Original URL: http://www.theregister.co.uk/2009/11/20/pubsubhubbub/
Google touts real-time RSS transplant
What's all the PubSubHubbub?
Web 2.0 NY Google is trumpeting a new messaging protocol it insists on calling PubSubHubbub.
Brett Slatkin - a software engineer on Google’s App Engine team - demonstrated the protocol this week at the Web 2.0 Expo in New York. It aims to turn RSS and Atom into real-time content delivery mechanisms - and maybe even revamp Google search.
In a traditional RSS or Atom implementation, there's a publisher, and there's a subscriber. The subscriber polls the publisher for updates, and if publishers has an update, it pushes it down the pipe. As Slatkin explains, this can be costly for organizations posting content. It results in heavy traffic from subscribers polling for content, and there's unnecessary bandwidth eaten up with each push. Entire feeds are sent to subscribers, not just the changed.
And since the subscriber has the responsibility of requesting new content, RSS feeds aren’t updated in real-time. New content is only available once it's been requested. Say, for instance, a site has an RSS feed embedded on the homepage. New posts to that feed won’t instantly appear on the site where the feed is embedded.
Simple in nature, PubSubHubbub relies on hubs and differentials to transform RSS and Atom feeds into real-time updates and significantly reduce the amount of bandwidth used.
A publisher signs up with a hub provider, and the feed sent to subscribers includes a declaration that points the user to the hub address, telling them the hub is a trusted entity. At that point, the subscriber has the option to subscribe with the hub for real-time delivery.
Whenever the publisher adds new content to the feed, the feed is sent to the hub. The hub, in turn, looks for differences in the feed, removes the content that the subscriber has already received, and multicasts a partial feed that includes just the new content to subscribers.
Because this is designed to work with RSS and Atom, publishers don’t have to implement new solutions. They can continue to use their existing feeds for instant syndication.
A publisher can also deploy its own hub. In this way, Slatkin explained, a publisher can create a system where it pushes out the content on its own in real-time to subscribers whenever content is published.
You can never have enough protocols
The project was started in the summer of 2008. "We wanted a server-to-server protocol for interoperable messaging. We wanted a way for servers to talk to servers,” Slatkin says.
He acknowledges there are already plenty of messaging protocols. But Google has, um, higher expectations than any of those protocols can meet. Slatkin and his partner, Brad Fitzpatrick (who is known for starting LiveJournal), wanted to create a protocol that is designed, among other things, for what he refers to as topic-based messaging. Rather than supporting filtering, PubSubHubbub, a stream is based on a specific URL or address.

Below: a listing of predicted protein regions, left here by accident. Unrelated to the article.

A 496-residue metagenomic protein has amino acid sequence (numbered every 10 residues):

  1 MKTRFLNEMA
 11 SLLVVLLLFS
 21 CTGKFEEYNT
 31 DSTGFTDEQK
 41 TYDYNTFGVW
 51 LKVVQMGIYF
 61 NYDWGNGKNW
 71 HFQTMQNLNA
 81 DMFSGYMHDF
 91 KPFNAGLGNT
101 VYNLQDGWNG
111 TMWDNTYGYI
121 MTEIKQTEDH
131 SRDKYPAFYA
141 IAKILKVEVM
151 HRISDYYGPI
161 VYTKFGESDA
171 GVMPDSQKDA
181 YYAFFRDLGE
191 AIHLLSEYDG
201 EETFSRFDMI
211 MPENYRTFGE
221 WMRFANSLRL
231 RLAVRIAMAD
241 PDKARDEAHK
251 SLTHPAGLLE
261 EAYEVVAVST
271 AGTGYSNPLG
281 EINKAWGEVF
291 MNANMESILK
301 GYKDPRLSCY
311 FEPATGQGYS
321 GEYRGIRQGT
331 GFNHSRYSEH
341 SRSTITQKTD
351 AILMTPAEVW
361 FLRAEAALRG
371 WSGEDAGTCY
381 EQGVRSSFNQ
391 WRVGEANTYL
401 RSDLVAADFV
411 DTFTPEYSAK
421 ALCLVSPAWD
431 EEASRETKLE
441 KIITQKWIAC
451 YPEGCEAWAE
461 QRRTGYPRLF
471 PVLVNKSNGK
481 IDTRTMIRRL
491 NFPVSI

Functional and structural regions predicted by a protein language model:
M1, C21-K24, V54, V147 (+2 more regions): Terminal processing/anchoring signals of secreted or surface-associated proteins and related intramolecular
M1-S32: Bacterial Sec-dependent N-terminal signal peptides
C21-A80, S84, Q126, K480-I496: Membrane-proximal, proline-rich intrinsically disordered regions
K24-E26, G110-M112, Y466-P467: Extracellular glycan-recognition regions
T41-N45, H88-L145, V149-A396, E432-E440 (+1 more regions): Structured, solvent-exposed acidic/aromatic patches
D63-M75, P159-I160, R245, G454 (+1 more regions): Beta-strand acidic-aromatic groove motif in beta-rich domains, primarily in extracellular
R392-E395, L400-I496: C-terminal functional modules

They also wanted something scalable for the future and something that would enable instant syndication of content. “RSS and Atom might be good for things today that are generally slow moving on the order of hundreds or thousands of updates per day,” says Slatkin. “We wanted to move in the direction of hundreds or thousands of updates per second.”
As examples, Slatkin listed a number of relatively tame scenarios where he thinks PubSubHubbub would be useful. He described “decentralized social networks” where, for example, people on Facebook can communicate with people on MySpace as if they are on a single social network. He hopes this will lead to federated messages, saying “think of e-mail, but better.” He also said PubSubHubbub could enable blog comments to be instantaneous and therefore more interactive, noting that on some sites, people spend more time reading and responding to comments than reading the actual blog entries.
In his discussion, Slatkin recognized that other messaging protocols, such as AMQP, have good ideas. But he claims they aren’t good at topic-based messaging and that they are very complicated to use. And, according to Slatkin, many just aren’t as scalable as Google would like.
PubSubHubbub, according to Slatkin, addresses all these issues. And he likens his creation to TCP, saying “it would be awesome if we had an application level protocol for streams of data that stands the test of time like TCP has.”
The protocol was made widely available in July of this year. While it hasn’t been widely discussed or publicized, PubSubHubbub is already in use on many blogs. Slatkin says more than 100 million blogs are PubSubHubbub-enabled, including all the Blogger blogs and FeedBurner feeds, and it’s used in apps like FriendFeed and TwitterFeed.
What's good for the web is, well, you know
Though Google has made little hoopla about Hubbub, the company has some big aspirations for the protocol.
When asked how this is good for Google, Slatkin gave the canned response: “What’s good for the web is good for Google. It’s in our best interest to get maximum engagement of people online. And the best way to get maximum engagement is with things that spur real-time conversation between individuals.”
But then he continued with another small aspiration. “Someday we would like to be able to turn off the crawl. So instead of having to go and find what’s new, people would just tell us. You can imagine a day where there’s some fat tube of the Internet, and you can just subscribe to everything that changes, as it changes. Hubbub is something that can actually enable that.”
He summed this up by saying: “What’s in it for Google is hopefully the ability to do real-time indexing of everything, all the time.” ®